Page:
Suspending High School Students Comes at a Steep Price: A Texas, Statewide Investigation

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John R. Slate
Jonathan C. Smith

Abstract

In this study, the financial costs of out-of-school suspensions assigned to Hispanic and black students in Grades 9, 10, and 11 were calculated. Descriptive statistics, calculated on Texas statewide archival data, revealed that public schools lost millions of dollars because of the number of days they assigned Hispanic and black students to an out-of-school suspension. With two different dollar amounts being estimated (i.e., a low-cost amount at $40/day and a high cost at $50/day), the low-cost estimates for Hispanic students were 3.9 million dollars, whereas the low-cost estimates for black were totaled 2.4 million dollars. The high-cost estimates for Hispanic students were 4.9 million dollars lost, whereas the high-cost estimates for black students were 3 million dollars lost for school districts. Implications of these findings and recommendations for future research are discussed.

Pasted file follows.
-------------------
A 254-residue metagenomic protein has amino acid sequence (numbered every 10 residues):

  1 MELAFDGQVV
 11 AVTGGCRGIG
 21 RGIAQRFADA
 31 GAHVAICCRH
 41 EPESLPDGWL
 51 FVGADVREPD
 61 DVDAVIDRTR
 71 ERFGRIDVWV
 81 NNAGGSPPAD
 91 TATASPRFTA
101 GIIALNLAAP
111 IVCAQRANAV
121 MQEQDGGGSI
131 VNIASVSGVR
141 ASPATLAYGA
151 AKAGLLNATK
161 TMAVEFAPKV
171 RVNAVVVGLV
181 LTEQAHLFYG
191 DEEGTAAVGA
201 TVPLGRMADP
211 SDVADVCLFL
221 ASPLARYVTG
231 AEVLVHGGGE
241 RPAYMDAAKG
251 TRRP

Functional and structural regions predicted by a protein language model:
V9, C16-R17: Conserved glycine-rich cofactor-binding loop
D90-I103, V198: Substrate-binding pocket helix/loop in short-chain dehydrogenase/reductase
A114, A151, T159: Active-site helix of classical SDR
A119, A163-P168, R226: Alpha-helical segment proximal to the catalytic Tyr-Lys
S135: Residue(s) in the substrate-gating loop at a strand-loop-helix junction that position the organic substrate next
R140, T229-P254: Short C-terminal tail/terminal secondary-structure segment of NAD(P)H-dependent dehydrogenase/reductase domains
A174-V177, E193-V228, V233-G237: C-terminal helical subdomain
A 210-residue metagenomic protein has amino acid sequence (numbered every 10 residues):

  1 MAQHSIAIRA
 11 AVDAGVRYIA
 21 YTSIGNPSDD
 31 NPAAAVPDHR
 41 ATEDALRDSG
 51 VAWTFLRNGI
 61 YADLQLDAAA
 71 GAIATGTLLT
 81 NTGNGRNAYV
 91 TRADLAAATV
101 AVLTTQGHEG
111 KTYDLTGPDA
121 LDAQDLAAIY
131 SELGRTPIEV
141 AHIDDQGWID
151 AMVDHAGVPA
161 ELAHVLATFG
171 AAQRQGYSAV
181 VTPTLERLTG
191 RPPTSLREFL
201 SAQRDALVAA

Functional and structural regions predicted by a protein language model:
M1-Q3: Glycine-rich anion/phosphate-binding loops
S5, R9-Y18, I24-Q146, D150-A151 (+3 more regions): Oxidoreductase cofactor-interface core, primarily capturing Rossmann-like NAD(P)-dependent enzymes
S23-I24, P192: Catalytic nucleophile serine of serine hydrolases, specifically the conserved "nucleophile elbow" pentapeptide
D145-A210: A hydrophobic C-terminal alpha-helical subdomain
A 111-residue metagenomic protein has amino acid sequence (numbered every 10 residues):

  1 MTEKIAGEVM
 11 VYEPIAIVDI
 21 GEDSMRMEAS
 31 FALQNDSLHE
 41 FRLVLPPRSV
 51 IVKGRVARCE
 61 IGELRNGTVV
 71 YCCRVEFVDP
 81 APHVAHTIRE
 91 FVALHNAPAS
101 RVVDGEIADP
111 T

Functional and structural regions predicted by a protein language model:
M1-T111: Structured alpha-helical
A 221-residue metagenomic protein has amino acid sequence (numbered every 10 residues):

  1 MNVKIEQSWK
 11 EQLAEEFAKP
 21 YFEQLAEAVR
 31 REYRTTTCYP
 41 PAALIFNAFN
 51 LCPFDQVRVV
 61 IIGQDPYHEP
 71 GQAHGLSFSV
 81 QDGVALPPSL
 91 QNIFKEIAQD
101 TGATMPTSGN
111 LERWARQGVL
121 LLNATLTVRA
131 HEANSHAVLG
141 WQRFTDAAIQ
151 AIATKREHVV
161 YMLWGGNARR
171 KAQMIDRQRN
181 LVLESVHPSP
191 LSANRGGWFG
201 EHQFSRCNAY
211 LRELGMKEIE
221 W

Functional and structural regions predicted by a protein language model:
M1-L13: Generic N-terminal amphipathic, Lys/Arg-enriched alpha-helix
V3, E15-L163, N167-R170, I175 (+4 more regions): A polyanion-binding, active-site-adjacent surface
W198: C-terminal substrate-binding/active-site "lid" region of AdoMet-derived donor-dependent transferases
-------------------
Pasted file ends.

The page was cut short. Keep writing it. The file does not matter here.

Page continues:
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Research Article